Chinese Taipei
Game Details

Joey Barton's 18-month ban explained: Q&A with legal expert on FA ruling

Is Barton's ban justified? How would other sports have handled this case?

Burnley midfielder Joey Barton has been suspended from all football activity for 18 months after admitting a misconduct charge relating to betting. 

Barton has admitted the charge but is appealing the length of the ban, which the Football Association (FA) explained in its written reasons.

But how did the FA arrive at this length of ban, and how does football look at betting?

ESPN FC asked Ross Brown, senior associate at sports law practice Onside Sport, to explain the nuances of Wednesday's ruling.

ESPN FC: Is there a precedent for such a lengthy ban for this kind offence in football? What about in other sports?

Ross Brown: There is limited recent precedent for a ban of this length. However, a non-league manager was banned for three years in 2016 for around 50 bets on his own team to lose. The circumstances of Joey Barton's case are different but his high profile, the large number of bets (including some against his own team) and the sustained period of betting would have been relevant factors in the decision.

The FA rules allow for a lifetime ban so taking that with the non-league manger's ban, Barton could have received worse.

Other sports have similar rules. Tennis, for example, has a similar prohibition on a player betting on professional tennis matches. The maximum sanction available in tennis for the offences Barton has been found guilty of is three years; given the number of offences, Barton would likely have received a longer ban than 18 months had he been a tennis player.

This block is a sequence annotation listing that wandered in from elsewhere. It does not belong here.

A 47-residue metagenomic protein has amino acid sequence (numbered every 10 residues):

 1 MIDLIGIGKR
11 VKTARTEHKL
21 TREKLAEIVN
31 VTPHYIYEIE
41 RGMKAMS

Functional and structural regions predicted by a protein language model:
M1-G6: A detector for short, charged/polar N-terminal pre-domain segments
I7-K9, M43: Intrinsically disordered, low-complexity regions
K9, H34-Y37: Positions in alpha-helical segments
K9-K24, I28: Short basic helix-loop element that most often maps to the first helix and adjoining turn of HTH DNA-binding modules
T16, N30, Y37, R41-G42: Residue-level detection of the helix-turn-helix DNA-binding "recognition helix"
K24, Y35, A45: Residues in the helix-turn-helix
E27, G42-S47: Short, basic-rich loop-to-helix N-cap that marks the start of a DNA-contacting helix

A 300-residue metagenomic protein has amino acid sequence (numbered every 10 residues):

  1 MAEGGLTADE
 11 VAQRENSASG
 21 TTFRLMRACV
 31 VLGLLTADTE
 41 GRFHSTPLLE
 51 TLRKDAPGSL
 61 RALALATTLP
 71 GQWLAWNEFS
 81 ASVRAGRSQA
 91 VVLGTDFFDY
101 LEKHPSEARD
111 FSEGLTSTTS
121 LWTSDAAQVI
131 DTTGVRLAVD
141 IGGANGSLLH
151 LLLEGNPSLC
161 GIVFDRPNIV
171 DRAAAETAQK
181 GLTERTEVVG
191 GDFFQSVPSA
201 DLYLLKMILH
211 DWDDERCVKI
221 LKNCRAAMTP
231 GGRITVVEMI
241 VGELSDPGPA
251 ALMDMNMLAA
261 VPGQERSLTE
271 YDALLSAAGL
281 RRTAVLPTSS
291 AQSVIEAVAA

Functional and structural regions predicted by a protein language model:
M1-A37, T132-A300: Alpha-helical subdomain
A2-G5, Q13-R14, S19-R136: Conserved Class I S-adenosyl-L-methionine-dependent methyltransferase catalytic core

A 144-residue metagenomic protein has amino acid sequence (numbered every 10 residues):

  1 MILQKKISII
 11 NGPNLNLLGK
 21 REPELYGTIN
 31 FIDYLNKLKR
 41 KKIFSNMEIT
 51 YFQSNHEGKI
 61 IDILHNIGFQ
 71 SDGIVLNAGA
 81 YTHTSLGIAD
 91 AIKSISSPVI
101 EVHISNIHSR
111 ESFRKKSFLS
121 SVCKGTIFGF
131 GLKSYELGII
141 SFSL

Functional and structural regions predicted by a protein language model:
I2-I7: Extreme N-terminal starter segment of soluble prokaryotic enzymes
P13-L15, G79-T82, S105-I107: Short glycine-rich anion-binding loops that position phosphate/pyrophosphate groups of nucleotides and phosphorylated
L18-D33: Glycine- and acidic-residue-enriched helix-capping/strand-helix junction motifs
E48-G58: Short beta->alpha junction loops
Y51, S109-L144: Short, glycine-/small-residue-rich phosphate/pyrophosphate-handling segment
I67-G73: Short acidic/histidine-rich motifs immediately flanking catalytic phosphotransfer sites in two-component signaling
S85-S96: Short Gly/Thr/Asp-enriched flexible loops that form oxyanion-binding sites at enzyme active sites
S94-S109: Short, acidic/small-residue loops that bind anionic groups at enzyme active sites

ESPN FC: Is there any betting activity related to football in which players are allowed to engage?

RB: No. There is a complete prohibition on a footballer engaging in any betting activity on football on a worldwide basis. Footballers are not even allowed, in a personal capacity, to promote any betting activity that they are prohibited from engaging in as a player. Again, this is similar to other sports.

These stringent rules demonstrate the seriousness with which gambling is taken within football. Also, it demonstrates the need for anyone involved with football to be perceived to be unconnected to gambling in order to avoid any impact on football's integrity and, in particular, the confidence of the public in that integrity.

ESPN FC: How has the FA's rules on betting evolved up until this point?

RB: The current rules were adopted prior to the 2014-15 season. Before that, the prohibitions on betting by a footballer were limited to matches, and leagues, they played. If Barton was playing in the Premier League he could have placed a bet on a match, for example, in League 2 or La Liga provided he could not influence it in any other way.

However, the FA felt that a message needed to be sent that it was not appropriate for anyone involved in football to bet on football at all, given the risk that those involved in professional football may well have sensitive or confidential information that is not restricted to their club or league.